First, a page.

A couple of years ago took the StrengthsFinder assessment with a church group. One of the five strengths on my profile was “Context.” From the website:
People strong in the Context theme enjoy thinking about the past. They understand the present by researching its history.
This probably isn’t a shock to anyone who knows me well, and it’s certainly not news to regular readers of this blog.
Those regulars (the ones who have returned anyways) also know that posting here had been sporadic to non-existent for about three years until I started researching and writing again a few months ago.
In 2010 I was a married father of two, a toddler and a baby. I had a job I liked at a junior high close to my house. I was posting just about daily here, and the AL Central Champion Twins had just opened a new ballpark.
Like the Twins, I hit a funk shortly after that. I didn’t see it coming. Now I am a divorced father of two; a 1st grader and a pre-school-but-ready-for-Kindergarten-er. I have a different job at a different school, and the Twins just might have a fighting chance of ending the season close to the .500 mark for the first time since 2010.
The road in between there and here has been a rough. I stopped posting here. I stopped doing a lot of things I enjoyed. One of my biggest regrets over these years is that I lost track of my sense of history, and, for a moment, lost track of who I was.
Friends and family suggested that maybe continuing to write would be good for me. The problem was, I didn’t want to. How can someone spend so much time writing about something as trivial as baseball?
Here’s where this gets relevant for this blog (I try to stay on topic…): this stuff may well be trivial. Looking through old box scores from random dates in Twins history might prove to be a colossal waste of time. I think there’s more to it than that, though. Digging through old newspapers is something I enjoy doing. Comparing today’s Twins to teams of the past is something I do anyways, here is a place I can publish my thoughts. Its great that people read it – the fact that there is any kind of an audience amazes me, but even if there wasn’t I would still write. I find a lot of allegory in the stories of the people who have been involved with this franchise – look at the fall of Kirby Puckett, or the perseverance of Sam Rice, or the excellence of Walter Johnson in 1913.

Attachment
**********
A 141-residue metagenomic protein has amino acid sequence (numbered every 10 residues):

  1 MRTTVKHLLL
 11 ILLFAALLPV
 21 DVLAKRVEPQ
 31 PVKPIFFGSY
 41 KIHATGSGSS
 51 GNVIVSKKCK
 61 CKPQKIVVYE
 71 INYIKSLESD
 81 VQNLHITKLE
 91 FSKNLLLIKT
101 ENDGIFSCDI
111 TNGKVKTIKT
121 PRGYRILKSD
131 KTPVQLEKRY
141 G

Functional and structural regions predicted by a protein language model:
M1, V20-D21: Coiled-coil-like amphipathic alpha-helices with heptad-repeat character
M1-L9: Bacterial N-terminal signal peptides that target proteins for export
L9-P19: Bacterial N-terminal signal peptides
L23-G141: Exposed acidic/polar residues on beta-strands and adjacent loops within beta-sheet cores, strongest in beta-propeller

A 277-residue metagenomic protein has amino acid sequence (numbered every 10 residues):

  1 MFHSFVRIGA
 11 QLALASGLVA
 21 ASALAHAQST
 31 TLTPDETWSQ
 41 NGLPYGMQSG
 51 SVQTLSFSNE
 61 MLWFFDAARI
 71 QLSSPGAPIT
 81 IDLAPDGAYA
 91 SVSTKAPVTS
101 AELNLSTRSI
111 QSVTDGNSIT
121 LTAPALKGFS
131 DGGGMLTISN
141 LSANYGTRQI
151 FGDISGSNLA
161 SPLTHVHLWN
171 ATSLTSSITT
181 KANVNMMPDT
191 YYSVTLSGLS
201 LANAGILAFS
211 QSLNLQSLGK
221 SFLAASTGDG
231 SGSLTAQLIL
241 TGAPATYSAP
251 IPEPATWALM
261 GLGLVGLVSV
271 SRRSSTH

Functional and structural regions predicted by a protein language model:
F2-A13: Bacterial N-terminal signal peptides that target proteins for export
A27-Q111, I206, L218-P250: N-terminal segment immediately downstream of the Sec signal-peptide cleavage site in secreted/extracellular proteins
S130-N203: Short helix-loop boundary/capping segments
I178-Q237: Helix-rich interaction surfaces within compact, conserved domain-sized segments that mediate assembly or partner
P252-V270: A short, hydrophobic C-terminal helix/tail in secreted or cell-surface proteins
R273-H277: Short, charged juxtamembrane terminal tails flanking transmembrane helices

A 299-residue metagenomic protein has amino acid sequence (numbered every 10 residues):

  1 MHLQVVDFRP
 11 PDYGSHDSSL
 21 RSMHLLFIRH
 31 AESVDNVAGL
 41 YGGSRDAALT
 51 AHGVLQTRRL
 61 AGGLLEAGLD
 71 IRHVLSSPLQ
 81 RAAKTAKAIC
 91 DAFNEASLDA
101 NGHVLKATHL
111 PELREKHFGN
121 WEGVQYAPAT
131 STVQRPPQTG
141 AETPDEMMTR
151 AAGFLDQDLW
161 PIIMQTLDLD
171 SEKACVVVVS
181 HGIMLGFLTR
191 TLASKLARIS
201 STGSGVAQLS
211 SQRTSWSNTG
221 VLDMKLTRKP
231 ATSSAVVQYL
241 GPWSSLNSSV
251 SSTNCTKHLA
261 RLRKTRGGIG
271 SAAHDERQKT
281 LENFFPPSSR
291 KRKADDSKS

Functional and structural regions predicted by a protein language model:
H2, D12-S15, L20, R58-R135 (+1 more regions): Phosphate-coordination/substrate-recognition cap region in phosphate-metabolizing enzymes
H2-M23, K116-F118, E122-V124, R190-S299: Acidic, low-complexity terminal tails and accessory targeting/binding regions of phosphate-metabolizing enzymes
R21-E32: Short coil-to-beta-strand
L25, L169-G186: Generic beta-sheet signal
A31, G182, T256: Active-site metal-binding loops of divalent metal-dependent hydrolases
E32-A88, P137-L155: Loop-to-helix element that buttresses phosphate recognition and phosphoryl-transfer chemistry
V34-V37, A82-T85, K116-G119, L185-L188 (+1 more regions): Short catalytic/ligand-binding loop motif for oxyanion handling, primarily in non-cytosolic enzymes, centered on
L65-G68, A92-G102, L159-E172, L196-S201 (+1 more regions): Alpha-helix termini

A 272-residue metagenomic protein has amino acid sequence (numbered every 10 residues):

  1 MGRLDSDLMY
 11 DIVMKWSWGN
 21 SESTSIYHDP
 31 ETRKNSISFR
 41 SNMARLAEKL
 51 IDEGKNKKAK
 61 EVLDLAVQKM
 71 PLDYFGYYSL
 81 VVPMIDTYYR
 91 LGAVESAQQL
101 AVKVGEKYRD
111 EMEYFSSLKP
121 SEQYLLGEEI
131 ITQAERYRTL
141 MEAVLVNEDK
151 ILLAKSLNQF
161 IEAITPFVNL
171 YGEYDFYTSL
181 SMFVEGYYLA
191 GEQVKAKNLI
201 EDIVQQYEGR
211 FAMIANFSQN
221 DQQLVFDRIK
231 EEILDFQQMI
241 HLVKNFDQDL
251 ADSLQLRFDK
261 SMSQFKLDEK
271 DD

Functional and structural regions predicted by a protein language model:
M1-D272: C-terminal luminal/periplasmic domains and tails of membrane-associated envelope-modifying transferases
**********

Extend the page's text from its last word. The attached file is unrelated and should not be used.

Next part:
Baseball and its history is among the beautiful things God put into this world, along with morning runs, jambalaya, the strange and wonderful half-baked community at WGOM, and Lydia Loveless playing at set at the 7th Street Entry. I started this blog back in 2005 as a way to vent when the White Sox went to the World Series. I got caught up in the amazing 2006 season here, and relived 1987 and 1991. I have gotten into it with a few people about the Washington Nationals nickname, and who the Washington portion of the history of this franchise belongs to. This summer I will likely finish the year-by-year write ups. I want to do more player biographies, take a closer look at a few of the less well known players and seasons from the last 114 years. I might try to do some more interviews with former players. I may try my hand at more music reviews, or publish more personal essays. Sometime I’m going to make good on my intention to spruce up the appearance of my little corner of the internet. Whatever the project, I know that I am going to keep writing as long as I feel like I have something to say, as long as it is something that I enjoy doing.
In the end its a relief to know that the past three years are behind me. I have been impacted by some of the uglier things in the world, but I wouldn’t trade it because at the worst times, I saw people at their best: family, friends; especially my two boys. For them, context is also important. Not just because I think they have inherited this trait from me*, but this shared experience is going to be a part of who they are. It’s part of their story too. I have learned that they are fighters, and I have learned a lot from watching them deal with adversity. I couldn’t be more proud of them.
*I see it clearly in the oldest as he asks question after question about the Revolutionary War.
It’s probably just a coincidence that the Twins have lost 90+ games each of the last three years. It’s also probably a coincidence that they are exciting to follow for the first time in a long time, and that the hope for a return to the form of the first six years of Ron Gardenhire’s tenure as manager seems closer than it has in a long time. It’s a coincidence, but it seems right in context.